But we don’t have to worry about that with this song that mostly uses D A and G chords with some really clever lyrics. 

The song begins with some scale-style walk-ups and the verse involves some simple finger picking that you can check out in the full tab, but you can strip it down to just chords if those parts seem too difficult for you.

Here are the chords that make up the song.

Verse: D A G D



D A G 





Link to tab

Unfortunately, there’s no video tutorial that I’ve been able to find but you can watch this cover to get a good look at how it’s played

2. The One I Love – R.E.M.

R.E.M. was a band that knew how to write songs without overcomplicating things. 

They weren’t necessarily Grunge, often being called College or Indie Rock, but much of the biggest years of their career ran parallel with the Grunge movement, which also celebrated keeping things simple.

And I also give them extra respect for knowing when to break up instead of dragging things on after their best years were over. 

This was one of their first songs that really got them into the mainstream music circuit and it’s done using open chords.

If you’re using an acoustic it might be easier just to do rhythm chords, or you can add in the riff from the video lesson if you want to make it fancier.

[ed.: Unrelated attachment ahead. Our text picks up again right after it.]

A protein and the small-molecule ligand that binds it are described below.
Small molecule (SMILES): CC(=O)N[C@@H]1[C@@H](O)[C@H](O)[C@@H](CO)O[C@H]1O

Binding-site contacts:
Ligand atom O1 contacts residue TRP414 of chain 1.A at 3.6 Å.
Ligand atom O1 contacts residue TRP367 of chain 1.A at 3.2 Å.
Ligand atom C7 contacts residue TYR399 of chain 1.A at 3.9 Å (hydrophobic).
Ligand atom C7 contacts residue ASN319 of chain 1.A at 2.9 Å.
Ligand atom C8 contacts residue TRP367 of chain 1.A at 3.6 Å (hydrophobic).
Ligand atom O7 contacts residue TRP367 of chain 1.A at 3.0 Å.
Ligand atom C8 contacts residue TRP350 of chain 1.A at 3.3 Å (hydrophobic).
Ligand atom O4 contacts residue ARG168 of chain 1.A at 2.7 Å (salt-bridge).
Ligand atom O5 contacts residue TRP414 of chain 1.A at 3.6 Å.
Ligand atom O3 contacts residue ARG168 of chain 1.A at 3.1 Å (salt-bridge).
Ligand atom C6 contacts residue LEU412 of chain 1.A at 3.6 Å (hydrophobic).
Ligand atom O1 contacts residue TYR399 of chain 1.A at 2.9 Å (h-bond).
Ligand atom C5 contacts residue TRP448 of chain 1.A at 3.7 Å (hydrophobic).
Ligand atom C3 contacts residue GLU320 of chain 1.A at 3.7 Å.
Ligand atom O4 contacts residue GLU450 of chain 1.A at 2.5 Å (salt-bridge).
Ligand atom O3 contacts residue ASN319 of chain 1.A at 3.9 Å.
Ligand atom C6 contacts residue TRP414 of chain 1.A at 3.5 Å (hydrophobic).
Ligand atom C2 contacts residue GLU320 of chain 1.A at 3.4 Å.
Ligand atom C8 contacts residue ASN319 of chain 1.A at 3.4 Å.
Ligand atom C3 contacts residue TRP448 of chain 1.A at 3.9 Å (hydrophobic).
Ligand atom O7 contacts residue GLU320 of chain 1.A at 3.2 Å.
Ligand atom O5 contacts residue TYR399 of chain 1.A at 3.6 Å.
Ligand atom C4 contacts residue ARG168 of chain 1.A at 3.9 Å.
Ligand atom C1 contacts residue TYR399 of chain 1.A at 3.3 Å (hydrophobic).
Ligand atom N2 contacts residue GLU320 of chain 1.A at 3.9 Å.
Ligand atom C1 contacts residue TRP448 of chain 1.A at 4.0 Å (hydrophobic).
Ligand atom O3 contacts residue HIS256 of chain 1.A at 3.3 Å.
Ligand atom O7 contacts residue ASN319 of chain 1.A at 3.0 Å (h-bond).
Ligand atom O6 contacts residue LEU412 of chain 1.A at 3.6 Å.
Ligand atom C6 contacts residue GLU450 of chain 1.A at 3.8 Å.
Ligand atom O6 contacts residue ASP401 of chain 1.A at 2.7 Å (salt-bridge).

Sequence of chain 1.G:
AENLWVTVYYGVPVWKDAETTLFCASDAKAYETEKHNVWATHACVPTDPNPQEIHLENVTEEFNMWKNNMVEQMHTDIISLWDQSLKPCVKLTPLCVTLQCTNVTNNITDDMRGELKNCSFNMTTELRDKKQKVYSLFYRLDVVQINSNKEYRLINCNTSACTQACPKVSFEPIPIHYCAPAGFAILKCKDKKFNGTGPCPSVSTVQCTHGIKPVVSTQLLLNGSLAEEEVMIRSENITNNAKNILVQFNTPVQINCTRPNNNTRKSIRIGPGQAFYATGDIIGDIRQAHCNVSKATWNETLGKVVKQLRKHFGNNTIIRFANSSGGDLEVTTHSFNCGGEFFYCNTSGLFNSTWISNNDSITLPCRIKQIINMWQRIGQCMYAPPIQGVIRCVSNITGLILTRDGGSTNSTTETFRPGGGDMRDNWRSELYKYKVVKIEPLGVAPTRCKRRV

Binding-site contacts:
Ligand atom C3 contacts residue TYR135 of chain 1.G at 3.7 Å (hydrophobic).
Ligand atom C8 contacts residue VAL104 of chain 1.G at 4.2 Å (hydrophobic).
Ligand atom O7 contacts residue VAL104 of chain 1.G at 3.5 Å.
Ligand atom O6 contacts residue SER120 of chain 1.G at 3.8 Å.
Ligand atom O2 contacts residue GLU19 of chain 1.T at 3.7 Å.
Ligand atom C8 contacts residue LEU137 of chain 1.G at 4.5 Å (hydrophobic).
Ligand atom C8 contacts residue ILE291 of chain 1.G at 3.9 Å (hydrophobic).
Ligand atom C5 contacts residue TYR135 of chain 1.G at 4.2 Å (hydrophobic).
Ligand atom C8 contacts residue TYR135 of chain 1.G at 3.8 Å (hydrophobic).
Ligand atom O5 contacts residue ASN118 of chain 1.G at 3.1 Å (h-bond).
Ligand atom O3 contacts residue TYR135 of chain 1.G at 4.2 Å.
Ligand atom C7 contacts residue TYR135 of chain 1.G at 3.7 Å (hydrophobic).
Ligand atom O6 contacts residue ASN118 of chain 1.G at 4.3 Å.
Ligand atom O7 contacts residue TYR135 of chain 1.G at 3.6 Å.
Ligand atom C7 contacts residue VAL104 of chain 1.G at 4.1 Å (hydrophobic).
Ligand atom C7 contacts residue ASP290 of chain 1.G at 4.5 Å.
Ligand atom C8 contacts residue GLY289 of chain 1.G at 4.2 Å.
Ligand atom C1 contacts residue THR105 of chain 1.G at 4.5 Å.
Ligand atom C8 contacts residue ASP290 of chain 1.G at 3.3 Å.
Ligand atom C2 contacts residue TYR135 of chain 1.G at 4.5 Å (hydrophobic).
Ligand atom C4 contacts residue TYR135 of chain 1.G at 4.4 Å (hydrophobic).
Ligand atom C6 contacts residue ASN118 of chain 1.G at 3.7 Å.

Here are the parts of the song.

Intro: Em7

Verse: Em Dsus2 Em Em7 (play two times)

G D Am C

Em Dsus2 Em Em7

Chorus: Use the same Em Dsus2 Em Em7 progression!

Solo Backing / Bridge: G Dsus4 G C

Em D Em

Link to tab

And here’s a lesson:

3. Waiting for the Flood – Love and Rockets

Bauhaus was one of the biggest Gothic Rock bands ever, but after ditching the singer the rest of the band fell back and regrouped as Love and Rockets.

Some of their music did still have a Goth influence but they also covered Psychedelic, Electronic, Pop Rock styles, and more.

But 1987’s Earth, Sun, Moon was an album of mostly acoustic and quite simple music with what many consider to be some of their best compositions.

This track off of the album is a nice slow song that makes great use of open chords and an easy strumming pattern for a rich full sound. 

Here are the parts of the song.

Intro: G Em C D

Verse: C D (play three times)